suitability: Suitable season: resident major importance:No
14. Artificial/Terrestrial -> 14.3. Artificial/Terrestrial - Plantations
suitability: Suitable season: resident major importance:No
1. Land/water protection -> 1.1. Site/area protection
2. Land/water management -> 2.1. Site/area management
3. Species management -> 3.1. Species management -> 3.1.2. Trade management
3. Species management -> 3.4. Ex-situ conservation -> 3.4.1. Captive breeding/artificial propagation
4. Education & awareness -> 4.3. Awareness & communications
5. Law & policy -> 5.4. Compliance and enforcement -> 5.4.2. National level
5. Law & policy -> 5.4. Compliance and enforcement -> 5.4.3. Sub-national level

In-Place Research, Monitoring and Planning
  Action Recovery plan:Yes
  Systematic monitoring scheme:No
In-Place Land/Water Protection and Management
  Conservation sites identified:Yes, over entire range
  Occur in at least one PA:Yes
  Invasive species control or prevention:No
In-Place Species Management
  Successfully reintroduced or introduced beningly:No
  Subject to ex-situ conservation:Yes
In-Place Education
  Subject to recent education and awareness programmes:No
  Included in international legislation:No
  Subject to any international management/trade controls:Yes
2. Agriculture & aquaculture -> 2.1. Annual & perennial non-timber crops -> 2.1.1. Shifting agriculture
♦ timing: Ongoing ♦ scope: Minority (<50%) ♦ severity: Slow, Significant Declines ⇒ Impact score: Low Impact: 5 
→ Stresses
  • 1. Ecosystem stresses -> 1.1. Ecosystem conversion
  • 1. Ecosystem stresses -> 1.2. Ecosystem degradation

3. Energy production & mining -> 3.2. Mining & quarrying
♦ timing: Ongoing ♦ scope: Minority (<50%) ♦ severity: Negligible declines ⇒ Impact score: Low Impact: 4 
→ Stresses
  • 1. Ecosystem stresses -> 1.1. Ecosystem conversion
  • 1. Ecosystem stresses -> 1.2. Ecosystem degradation

5. Biological resource use -> 5.1. Hunting & trapping terrestrial animals -> 5.1.1. Intentional use (species is the target)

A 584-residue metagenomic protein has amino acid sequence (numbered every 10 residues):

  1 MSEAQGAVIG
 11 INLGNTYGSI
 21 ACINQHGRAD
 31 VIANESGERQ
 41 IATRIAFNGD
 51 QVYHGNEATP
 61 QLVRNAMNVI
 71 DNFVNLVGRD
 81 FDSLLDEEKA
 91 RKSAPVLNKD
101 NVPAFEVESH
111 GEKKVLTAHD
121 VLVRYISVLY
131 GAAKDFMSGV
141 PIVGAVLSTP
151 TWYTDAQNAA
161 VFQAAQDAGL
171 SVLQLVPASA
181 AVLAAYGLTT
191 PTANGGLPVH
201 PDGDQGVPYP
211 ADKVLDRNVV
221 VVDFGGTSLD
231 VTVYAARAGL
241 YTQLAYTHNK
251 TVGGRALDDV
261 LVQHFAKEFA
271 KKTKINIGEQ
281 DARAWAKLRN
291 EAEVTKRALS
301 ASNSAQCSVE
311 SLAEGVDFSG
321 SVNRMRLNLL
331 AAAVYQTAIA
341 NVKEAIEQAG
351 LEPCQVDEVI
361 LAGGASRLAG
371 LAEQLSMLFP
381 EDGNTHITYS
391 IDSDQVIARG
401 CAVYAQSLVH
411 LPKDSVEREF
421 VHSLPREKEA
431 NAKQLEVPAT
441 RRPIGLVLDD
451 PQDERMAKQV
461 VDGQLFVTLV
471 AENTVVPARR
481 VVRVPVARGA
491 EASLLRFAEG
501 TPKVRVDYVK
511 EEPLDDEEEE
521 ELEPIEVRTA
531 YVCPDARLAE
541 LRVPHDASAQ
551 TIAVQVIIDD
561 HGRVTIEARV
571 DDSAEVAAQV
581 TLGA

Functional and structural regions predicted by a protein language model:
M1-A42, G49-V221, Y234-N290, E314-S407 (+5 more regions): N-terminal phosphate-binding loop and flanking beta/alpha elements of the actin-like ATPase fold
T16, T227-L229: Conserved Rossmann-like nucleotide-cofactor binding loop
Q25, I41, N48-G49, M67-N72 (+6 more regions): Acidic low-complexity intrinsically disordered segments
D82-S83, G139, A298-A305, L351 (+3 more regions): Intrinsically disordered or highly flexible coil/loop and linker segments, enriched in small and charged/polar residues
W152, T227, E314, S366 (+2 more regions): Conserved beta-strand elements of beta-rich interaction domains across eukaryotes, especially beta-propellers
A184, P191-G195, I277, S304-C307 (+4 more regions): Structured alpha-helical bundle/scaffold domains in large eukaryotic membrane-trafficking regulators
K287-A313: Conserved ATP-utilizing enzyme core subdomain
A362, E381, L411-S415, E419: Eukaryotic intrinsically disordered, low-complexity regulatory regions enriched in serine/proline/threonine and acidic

♦ timing: Ongoing ♦ scope: Majority (50-90%) ♦ severity: Rapid Declines ⇒ Impact score: Medium Impact: 7 
→ Stresses
  • 2. Species Stresses -> 2.1. Species mortality
  • 2. Species Stresses -> 2.3. Indirect species effects -> 2.3.7. Reduced reproductive success

5. Biological resource use -> 5.3. Logging & wood harvesting -> 5.3.3. Unintentional effects: (subsistence/small scale)
♦ timing: Ongoing ♦ scope: Majority (50-90%) ♦ severity: Rapid Declines ⇒ Impact score: Medium Impact: 7 
→ Stresses
  • 1. Ecosystem stresses -> 1.1. Ecosystem conversion
  • 1. Ecosystem stresses -> 1.2. Ecosystem degradation
  • 2. Species Stresses -> 2.3. Indirect species effects -> 2.3.7. Reduced reproductive success

1. Research -> 1.3. Life history & ecology
1. Research -> 1.5. Threats
2. Conservation Planning -> 2.3. Harvest & Trade Management Plan

♦  Food - human
 Local : ✓   National : ✓ 

♦  Pets/display animals, horticulture
 Local : ✓   National : ✓ 

Bibliography [top]

Arndt, T. 1995. Lexicon of parrots. Arndt Verlag, Bretten, Germany.

BirdLife International. 2001. Threatened birds of Asia: the BirdLife International Red Data Book. BirdLife International, Cambridge, U.K.

Brazil, M. 2009. Birds of East Asia: eastern China, Taiwan, Korea, Japan, eastern Russia. Christopher Helm, London.

Collar, N. J.; Butchart, S. H. M. 2013. Conservation breeding and avian diversity: chances and challenges. International Zoo Yearbook.

IUCN. 2013. IUCN Red List of Threatened Species (ver. 2013.2). Available at: (Accessed: 13 November 2013).

Lambert, F. R. 1993. Trade, status and management of three parrots in the North Moluccas, Indonesia: White Cockatoo Cacatua alba, Chattering Lory Lorius garrulus and Violet-eared Lory Eos squamata. Bird Conservation International 3: 145-168.

Vetter, J. 2009. Impacts of Deforestation on the Conservation Status of Endemic Birds in the North Maluku Endemic Bird Area from 1990-2003. Nicholas School of the Environment, Duke University.

Waugh, D. 2009. Help for the endemic parrots of Halmahera, Indonesia. AFA Watchbird 35(3): 45-46.

Citation: BirdLife International. 2013. Cacatua alba. In: The IUCN Red List of Threatened Species 2013: e.T22684789A48139677. . Downloaded on 10 October 2015.